Car taxes 'will drive business out of city'.
The city council had backed the idea of a charge on car parking spaces but last night director of transportation Mr David Pywell said Birmingham's renaissance could be "nipped in the bud" by Deputy Prime Minister Mr John Prescott's plans.
Mr Prescott left it up to councils to decide if they want to impose charges on car parking spaces and on congested roads when he unveiled his blueprint for Britain's transport yesterday.
Mr Pywell said Birmingham had wanted the parking space charges introduced as a national policy and the city now faced driving commuters and businesses away if it was first to bring in the new taxes.
The idea of charging for parking at work was suggested as a national policy to Mr Prescott's office by Birmingham, but Mr Pywell said the city would now have to reconsider its support for the idea.
"Birmingham city centre is beginning to turn around with the pedestrianisation. It has got a lot to offer and we don't want to nip that renaissance in the bud.
"If people are choosing to come to Birmingham at the moment members would want to consider very carefully anything that might encourage people to go elsewhere," he said.
Mr Pywell added that businesses looking to move could be put off Birmingham if it was charging companies for parking spaces and other cities were not.
However, Mr Prescott's statement makes it clear money for major public transport improvements will have to be raised locally and Birmingham may be forced to impose the charges if it is to press on with plans to bring a state-ohe-art bus system to the cit y.
Mr Pywell said charging was still an option but Birmingham would have to work closely with other Midland authorities in the hope of getting a co-ordinated policy. It would only work if people could see the benefits of the charges as soon as they were int roduced rather than charging drivers and making them wait years for public transport improvements.
Mr Prescott has said he wants to put the "carrot" before the "stick" and it is thought he may get around the problem by allowing councils to borrow money against projected earnings from the charges.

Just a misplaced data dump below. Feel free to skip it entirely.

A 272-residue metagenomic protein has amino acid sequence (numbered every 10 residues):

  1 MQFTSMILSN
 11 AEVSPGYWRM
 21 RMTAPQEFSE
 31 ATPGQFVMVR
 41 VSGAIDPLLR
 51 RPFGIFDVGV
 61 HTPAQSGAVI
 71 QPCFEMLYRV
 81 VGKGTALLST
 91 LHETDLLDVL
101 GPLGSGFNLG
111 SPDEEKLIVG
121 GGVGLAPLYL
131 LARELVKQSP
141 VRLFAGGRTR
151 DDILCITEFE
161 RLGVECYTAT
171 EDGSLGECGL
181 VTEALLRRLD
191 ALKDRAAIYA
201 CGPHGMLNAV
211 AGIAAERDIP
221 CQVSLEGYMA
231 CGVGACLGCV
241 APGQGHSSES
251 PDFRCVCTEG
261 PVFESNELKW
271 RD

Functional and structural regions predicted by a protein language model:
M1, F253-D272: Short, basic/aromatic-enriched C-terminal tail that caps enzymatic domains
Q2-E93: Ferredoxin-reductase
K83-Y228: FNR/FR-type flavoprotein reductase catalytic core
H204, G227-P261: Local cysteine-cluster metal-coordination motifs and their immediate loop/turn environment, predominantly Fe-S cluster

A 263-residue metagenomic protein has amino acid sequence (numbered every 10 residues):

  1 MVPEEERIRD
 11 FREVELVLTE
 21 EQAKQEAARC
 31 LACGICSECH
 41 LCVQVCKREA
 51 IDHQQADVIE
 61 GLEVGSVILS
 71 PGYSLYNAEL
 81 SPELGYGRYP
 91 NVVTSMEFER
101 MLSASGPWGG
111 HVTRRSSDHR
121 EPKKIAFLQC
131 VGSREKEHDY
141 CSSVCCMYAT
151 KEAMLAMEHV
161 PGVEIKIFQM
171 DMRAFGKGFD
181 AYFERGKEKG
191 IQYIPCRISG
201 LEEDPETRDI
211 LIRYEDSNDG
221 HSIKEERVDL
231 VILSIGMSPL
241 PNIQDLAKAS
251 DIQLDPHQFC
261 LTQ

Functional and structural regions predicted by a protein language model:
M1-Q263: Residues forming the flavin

The decision by Mr Prescott, the Environment, Transport and Regions Secretary, not to introduce charges nationwide was criticised by environmentalists, with one claiming he had left local authorities to deal with the "political angst" of the move.
West Midlands Friends of the Earth spokesman Mr Gerald Kells said the announcement was a step forward but attacked the watered down proposals for charging.
He said: "We know that some local authorities will take a different view to others. What we really need is all the local authorities singing from the same hymn book.
"The real question is whether local authorities will take up these powers."
Support for charging motorists for parking at work and using busy roads was lukewarm among other Midland councils last night. Coventry, Wolverhampton and Sandwell all said they had reservations.
AA spokesman Mr Richard Freeman praised the Government for leaving the decision on charging to councils because people would now be able to vote in local elections on how authorities treated motorists. But he warned that businesses might leave the city c entre if they felt they were being financially penalised for providing company cars or parking spaces.
"It is a real dilemma because if people driving into Birmingham are paying extra for journeys and they cannot see any tangible improvements over a period of time then there will be problems ahead," he said.
Full details of the charging proposals will be released in the next few weeks. Mr Prescott hopes to have new laws in place by the end of this Parliament.
Other measures in his White Paper included an pounds 1.8 billion cash boost for public services, national fare concessions for pensioners, plans to encourage children to cycles or take the bus to school and pilot schemes for road tolls.
He said the paper was not anti-car and added: "Mondeo man can breath a sigh of relief.
"It is not pro-car to allow congestion to escalate. It is not pro-car to allow smoke and pollution to increase. The most anti-car policy is to do nothing," he said.
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